Example 2 – A business with 20 staff (each with a mailbox) on a web-based IMAP/POP3 server. With mailboxes around 5-10 GB and a decent internet connection. This costs slightly more, as it is a much more manual process, and takes quite a bit longer to carry out. The ballpark price would be £900-1200.

It should be noted that any migration is a one-off cost, and are really the only setup fees for a business to start getting the huge benefits Microsoft 365 brings.

Different Migration Types

Exchange – Cutover Migration

A cutover migration is possible for businesses using Microsoft Exchange 2003, 2007, 2010, and 2013. This method is recommended by Microsoft for companies with less than 150 Mailboxes. With this method, you connect your on-Premise Exchange server to your new Microsoft 365 Tenant and migrate the data over. Once all the data has been synced you can then switch your users over to 365 at a given time and date to suit.

Whilst much of this type of migration happens automatically – there is still the requirement to set up individual users profiles within Outlook.

Exchange – Hybrid Migration

This method of office 365 migration allows you to integrate Office 365 with your on-premises Exchange environment, allowing you to synchronize and manage user accounts for both environments. This type of migration is recommended for larger environments (over 2000 mailboxes.)

Manual/IMAP Migration

The other main type of migration is from a Web-based email system (often originally provided when the business was set up, and a website was needed).

This method of migration is the most time-consuming as it is a predominantly manual process – however, it is the type of transition that delivers the most improvements, as businesses moving from these simple email systems are often pleasantly surprised by the additional functionality available.

License Types and Costs

There are fundamentally 3 license options for SMBs primarily depending

On whether you need the Office applications (Word, Excel, Outlook, etc) – and whether you require the top level Advanced Security and the higher level of Device Management.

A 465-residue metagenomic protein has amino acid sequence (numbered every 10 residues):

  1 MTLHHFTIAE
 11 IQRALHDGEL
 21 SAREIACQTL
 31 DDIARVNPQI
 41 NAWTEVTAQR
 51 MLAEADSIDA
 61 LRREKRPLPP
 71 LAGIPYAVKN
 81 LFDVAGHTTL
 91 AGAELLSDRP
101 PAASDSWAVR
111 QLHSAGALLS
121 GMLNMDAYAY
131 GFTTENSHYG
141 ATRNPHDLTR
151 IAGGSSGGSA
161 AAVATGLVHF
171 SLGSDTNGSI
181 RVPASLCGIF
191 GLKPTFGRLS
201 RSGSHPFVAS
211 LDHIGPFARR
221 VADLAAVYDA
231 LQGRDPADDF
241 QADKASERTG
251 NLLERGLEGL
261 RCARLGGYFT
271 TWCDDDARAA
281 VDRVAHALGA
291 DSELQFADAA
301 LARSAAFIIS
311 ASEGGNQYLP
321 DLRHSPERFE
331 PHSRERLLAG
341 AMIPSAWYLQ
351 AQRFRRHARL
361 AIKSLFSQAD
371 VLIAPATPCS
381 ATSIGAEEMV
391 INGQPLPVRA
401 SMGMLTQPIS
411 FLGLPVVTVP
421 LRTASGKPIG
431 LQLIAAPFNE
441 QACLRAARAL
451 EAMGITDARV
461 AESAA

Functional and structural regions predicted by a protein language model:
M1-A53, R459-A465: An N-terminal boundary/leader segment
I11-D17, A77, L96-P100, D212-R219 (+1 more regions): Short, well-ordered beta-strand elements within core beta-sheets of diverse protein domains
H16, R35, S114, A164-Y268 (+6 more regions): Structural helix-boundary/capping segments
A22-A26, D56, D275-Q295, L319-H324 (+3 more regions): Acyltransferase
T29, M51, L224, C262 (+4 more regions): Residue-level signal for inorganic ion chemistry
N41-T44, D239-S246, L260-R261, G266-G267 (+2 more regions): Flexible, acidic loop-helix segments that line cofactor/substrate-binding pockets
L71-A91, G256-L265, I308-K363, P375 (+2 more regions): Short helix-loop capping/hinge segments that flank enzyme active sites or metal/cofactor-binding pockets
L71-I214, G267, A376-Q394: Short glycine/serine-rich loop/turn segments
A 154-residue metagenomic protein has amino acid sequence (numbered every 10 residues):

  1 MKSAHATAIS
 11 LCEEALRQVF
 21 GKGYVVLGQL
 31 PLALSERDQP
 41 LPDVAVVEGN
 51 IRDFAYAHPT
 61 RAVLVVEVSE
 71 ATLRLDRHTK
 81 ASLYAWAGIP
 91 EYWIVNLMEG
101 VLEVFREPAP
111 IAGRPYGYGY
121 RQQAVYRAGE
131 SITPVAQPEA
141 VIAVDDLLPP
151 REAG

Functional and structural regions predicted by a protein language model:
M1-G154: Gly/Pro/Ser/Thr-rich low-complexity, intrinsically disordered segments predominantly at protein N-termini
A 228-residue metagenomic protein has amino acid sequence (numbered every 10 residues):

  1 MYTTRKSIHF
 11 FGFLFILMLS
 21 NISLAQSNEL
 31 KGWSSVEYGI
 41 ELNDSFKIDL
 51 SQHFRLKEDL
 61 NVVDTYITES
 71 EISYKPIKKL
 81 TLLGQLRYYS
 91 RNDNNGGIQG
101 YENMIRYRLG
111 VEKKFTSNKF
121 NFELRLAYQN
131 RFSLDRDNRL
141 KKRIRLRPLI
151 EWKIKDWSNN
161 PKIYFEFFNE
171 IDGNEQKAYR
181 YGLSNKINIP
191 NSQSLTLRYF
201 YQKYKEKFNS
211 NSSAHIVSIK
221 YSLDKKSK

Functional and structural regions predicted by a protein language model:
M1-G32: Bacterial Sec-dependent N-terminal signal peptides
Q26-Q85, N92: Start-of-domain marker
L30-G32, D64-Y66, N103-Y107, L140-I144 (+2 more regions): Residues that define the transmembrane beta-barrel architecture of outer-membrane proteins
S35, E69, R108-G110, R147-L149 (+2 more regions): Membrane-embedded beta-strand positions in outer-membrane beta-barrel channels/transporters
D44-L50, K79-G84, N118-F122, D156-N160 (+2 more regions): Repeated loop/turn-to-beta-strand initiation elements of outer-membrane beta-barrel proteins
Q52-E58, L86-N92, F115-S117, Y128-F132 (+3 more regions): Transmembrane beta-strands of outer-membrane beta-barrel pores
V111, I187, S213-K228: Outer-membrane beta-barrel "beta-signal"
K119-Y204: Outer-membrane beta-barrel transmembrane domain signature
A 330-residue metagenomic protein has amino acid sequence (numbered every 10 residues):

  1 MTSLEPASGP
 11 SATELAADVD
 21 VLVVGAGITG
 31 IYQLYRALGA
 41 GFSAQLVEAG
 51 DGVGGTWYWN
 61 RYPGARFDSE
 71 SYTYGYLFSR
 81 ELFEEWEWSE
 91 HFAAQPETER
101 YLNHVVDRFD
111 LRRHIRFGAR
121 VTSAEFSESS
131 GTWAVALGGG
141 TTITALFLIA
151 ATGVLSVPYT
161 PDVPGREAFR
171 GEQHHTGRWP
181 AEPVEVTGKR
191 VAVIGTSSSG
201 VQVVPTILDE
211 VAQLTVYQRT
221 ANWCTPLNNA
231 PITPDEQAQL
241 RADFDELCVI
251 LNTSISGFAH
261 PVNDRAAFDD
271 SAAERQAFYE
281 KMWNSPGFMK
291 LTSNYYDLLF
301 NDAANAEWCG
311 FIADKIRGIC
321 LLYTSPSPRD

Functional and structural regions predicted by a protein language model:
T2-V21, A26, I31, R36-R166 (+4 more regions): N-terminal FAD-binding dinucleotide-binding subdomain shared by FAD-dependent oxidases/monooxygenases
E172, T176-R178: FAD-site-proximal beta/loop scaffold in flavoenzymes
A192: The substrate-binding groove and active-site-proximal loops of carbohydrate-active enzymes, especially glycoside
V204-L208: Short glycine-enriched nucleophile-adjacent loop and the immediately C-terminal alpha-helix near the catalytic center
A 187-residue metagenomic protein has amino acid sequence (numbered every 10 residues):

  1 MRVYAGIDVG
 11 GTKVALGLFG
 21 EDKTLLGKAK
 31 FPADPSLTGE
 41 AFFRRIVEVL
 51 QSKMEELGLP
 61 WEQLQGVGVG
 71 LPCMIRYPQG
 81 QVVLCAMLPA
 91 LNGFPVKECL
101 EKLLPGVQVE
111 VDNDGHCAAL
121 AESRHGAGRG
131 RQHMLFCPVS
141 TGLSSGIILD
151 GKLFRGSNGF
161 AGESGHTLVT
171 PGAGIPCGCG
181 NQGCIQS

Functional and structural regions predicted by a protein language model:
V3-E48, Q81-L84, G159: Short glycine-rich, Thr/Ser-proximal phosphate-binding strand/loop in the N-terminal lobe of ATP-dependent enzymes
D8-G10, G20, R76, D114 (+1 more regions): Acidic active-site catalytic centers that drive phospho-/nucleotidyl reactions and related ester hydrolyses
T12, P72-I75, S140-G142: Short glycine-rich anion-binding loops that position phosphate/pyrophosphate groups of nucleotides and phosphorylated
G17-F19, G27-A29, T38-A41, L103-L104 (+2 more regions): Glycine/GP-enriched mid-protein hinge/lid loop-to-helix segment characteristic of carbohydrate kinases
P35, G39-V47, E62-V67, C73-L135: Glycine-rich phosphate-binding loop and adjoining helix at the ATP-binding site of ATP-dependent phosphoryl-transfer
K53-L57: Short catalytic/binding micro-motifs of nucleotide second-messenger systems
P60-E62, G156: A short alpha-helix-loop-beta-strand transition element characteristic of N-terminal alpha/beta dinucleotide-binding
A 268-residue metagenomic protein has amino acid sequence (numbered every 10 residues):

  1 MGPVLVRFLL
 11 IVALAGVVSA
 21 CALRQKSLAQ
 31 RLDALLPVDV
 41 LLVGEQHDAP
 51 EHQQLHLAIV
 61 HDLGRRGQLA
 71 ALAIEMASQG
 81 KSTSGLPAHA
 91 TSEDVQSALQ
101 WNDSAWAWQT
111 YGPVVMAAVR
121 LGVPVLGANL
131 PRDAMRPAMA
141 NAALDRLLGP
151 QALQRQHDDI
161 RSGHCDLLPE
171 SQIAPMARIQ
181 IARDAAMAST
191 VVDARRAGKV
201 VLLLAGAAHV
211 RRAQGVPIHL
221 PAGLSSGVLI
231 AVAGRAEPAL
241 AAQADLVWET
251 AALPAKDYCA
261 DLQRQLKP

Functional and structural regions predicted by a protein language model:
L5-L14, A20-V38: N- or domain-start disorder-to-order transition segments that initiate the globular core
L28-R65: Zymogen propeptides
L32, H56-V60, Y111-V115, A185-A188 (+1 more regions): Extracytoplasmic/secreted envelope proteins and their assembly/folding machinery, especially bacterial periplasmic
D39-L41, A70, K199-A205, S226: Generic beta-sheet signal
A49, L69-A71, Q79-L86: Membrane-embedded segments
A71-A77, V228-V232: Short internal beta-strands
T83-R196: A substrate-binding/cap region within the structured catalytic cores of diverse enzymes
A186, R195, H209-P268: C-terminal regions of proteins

The 3 license variations are:

Microsoft 365 Business Basic which is £3.80 per user/month

Microsoft 365 Business Standard which is £9.40 per user/month

Microsoft 365 Business Premium which is £15.10 per user/month

(Each of these is exVAT and are on an annual basis if purchased directly through Microsoft – but can be every month if done through your IT partner)

All of the above license variants include some additional fantastic applications and functionality. All include Microsoft Teams, which is their superb messaging and video conferencing tool – which has had an incredible uptake in recent months as people embrace remote working.

They all include Microsoft Sharepoint and OneDrive too – which are superb solutions for businesses to safely and securely move their data ‘to the cloud’ – again these are solutions which have seen an increase in popularity as businesses shift to a more remote working scenario. If you want more information on either Teams or Sharepoint, please get in touch, and we’d be happy to explain a bit more about them each.

Microsoft 365 Business Basic

This is Microsoft’s entry-level license, but if you already have Office application licenses (to use the Office apps on your PCs/Laptops), then this could be all you need for your staff.

It includes a 50GB mailbox – which is huge – and is often considerably more than people have been used to with older email systems.

It includes all the other functionality of Outlook – so the Calendars, the Contacts, and Task lists. It allows for the sharing of calendars between staff, and easy collaboration of team members.

The mailboxes can be accessed in a multitude of ways;

  • On the desktop (on a PC/Laptop) using Outlook
  • Through a browser (Chrome, Edge, etc) on any internet-connected device.
  • On any mobile device (phone/iPad etc) – using free Outlook app

Microsoft 365 Business Standard

This is as per the Business Basic, but with the added benefit of being able to install the full suite of applications of Microsoft Office (Word, Excel, Outlook, Powerpoint) on up to 5 devices – meaning you can install on your work PC/laptop, as well as any you may use at home.

It also allows you to download the very latest version of Office – meaning you are always up to date with the latest versions.

Whilst this is more expensive than Basic (£9.40 compared to £3.80) – it is comparable to purchasing the full license of Office separately every couple of years. This coupled with the ability to install on up to 5 devices can make this an appealing variation to go for.

Business Standard also includes access to Microsoft Bookings and MileIQ – both are very useful tools for businesses.

Microsoft 365 Business Premium

As per Business Standard above, but with the significantly increased benefits around security and device management.

This should be seriously considered by every business these days. Some may see the price as prohibitive – but the protection these added features really could pay for themselves in protecting against data loss – something that is difficult to put a price on.